Pitta dosha is ruled by fire and water and displays heat, sharpness, light and moistness. Pitta is responsible for digestion not only of foods but also emotions, sensory impressions and ideas. Those of a pitta constitution tend to be of medium build with very sharp minds and intellect. They are usually quite ambitious and tend to do well as leaders, teachers and scientists. Because of their fiery constitution, they usually find the heat uncomfortable and prefer the cooler weather. When out of balance, extra heat is produced in the body which can manifest as anger, rashes or hyperacidity. People with a predominance of pitta usually have a pretty good night’s sleep although for some whose lives are full to the brim with ideas and work, insomnia can be a problem and their sleep may be disrupted by intense dreams. Pitta people therefore sleep much better if they spend time winding down with non-stimulating type activities like yoga stretches and slow deep breathing before they retire.

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Ayurveda recognises that for optimal health the times that we sleep and wake and the activities that we do throughout the day such as the times that we eat, meditate and exercise should all be governed by an awareness of the dosha that is most prominent at each time of day.  According to this system the twenty-four-hour period of the day is divided up into four hourly segments and each time slot is governed by one of the three doshas.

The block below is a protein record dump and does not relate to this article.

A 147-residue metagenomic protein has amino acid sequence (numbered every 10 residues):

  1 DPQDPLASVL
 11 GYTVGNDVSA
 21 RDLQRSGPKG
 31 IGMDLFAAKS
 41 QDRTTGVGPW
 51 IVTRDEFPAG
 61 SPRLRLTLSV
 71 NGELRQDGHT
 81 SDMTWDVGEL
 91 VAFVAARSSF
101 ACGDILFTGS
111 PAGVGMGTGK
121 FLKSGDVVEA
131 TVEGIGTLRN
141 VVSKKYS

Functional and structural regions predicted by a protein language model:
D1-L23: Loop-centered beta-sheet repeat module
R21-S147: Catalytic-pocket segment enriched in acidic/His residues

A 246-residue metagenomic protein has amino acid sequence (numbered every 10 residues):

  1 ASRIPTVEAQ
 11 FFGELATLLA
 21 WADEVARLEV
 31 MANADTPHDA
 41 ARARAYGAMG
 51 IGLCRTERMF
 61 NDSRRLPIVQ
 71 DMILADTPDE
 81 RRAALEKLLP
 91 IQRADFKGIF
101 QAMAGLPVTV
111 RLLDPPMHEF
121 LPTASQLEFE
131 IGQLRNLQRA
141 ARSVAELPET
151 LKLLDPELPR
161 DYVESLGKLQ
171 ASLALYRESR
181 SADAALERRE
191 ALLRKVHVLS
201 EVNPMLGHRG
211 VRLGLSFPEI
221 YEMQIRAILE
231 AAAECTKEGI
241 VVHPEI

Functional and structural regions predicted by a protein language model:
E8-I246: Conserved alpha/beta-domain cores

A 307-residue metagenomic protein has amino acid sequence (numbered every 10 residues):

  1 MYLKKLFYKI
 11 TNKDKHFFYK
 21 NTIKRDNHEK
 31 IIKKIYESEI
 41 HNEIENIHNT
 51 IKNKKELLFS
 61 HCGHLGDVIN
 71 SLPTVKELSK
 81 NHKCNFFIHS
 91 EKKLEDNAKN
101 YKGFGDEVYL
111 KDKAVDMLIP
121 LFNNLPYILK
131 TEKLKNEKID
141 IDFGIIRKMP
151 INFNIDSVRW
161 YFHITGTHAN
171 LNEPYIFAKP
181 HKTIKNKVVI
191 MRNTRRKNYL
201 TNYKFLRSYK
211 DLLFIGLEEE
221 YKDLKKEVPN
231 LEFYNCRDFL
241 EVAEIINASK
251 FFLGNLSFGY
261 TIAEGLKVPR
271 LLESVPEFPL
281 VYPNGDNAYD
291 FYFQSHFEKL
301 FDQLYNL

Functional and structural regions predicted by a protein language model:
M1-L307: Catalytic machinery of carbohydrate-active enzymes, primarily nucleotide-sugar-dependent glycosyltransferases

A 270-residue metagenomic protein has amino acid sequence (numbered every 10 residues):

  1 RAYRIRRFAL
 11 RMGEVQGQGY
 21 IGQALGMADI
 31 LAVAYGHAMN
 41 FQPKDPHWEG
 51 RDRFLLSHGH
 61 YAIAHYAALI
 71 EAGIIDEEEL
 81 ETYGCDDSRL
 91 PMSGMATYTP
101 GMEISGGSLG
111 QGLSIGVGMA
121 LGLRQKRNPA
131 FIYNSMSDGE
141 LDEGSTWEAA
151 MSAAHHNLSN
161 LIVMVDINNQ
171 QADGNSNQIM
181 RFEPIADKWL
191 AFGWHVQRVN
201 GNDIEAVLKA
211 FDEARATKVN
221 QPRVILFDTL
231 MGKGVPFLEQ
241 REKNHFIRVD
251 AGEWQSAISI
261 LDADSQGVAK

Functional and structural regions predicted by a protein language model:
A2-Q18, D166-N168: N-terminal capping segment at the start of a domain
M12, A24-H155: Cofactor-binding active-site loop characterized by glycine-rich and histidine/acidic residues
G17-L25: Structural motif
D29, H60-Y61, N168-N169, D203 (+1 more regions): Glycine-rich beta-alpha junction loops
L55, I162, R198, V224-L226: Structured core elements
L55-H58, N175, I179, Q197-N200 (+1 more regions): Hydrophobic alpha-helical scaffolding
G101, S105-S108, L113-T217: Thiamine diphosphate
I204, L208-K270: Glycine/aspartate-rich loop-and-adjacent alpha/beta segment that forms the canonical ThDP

In connection with eating, pitta is prevalent two hours before and after midday therefore the advice is to eat the largest meal of the day when pitta’s digestive fire is strongest which is around midday. Because kapha is prevalent during the morning from 6 – 10 am and kapha’s quality is heavy, dull, slow and steady we are advised to eat a light breakfast so as not to aggravate our kapha tendencies. Similarly, our evening meal would be best to be eaten in the vata time from 2 – 6 pm before kapha exerts its influence. The evening mealshould also be a time of eating lightly, preferably nothing too dry which would aggravate vata.

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The Ayurvedic advice to eat the evening meal early will also benefit the quality of our sleep.Accordingly, we should eat before the digestion gets sluggish during kapha time which starts around 6 pm and lasts until around 10 pm. You may notice as the evening wears on that your body and mind start winding down as kapha gathers more momentum, consequently the recommendation is to retire between 9 and 10 pm. This is a wise move as the alert and active qualities of pitta start kicking in after then and you will very likely find it hard to relax into a drowsiness that invites sleep.

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If you are awake at this time you will find the pitta characteristics of heat, energy, creativity and intellect kicking in as you get your second wind. Unfortunately, if you do succumb to this Pitta energy and stay up late, your body will miss out on what it’s really meant to be doing this time of night which is using this pitta energy to digest any remaining food in the system and repair and renew itself.  This pitta energy between 10 pm and 12 am when the mind is resting is said to be the most beneficial for our nervous system then between 12 am and 2 am our bodies are being replenished with prana, subtle energy.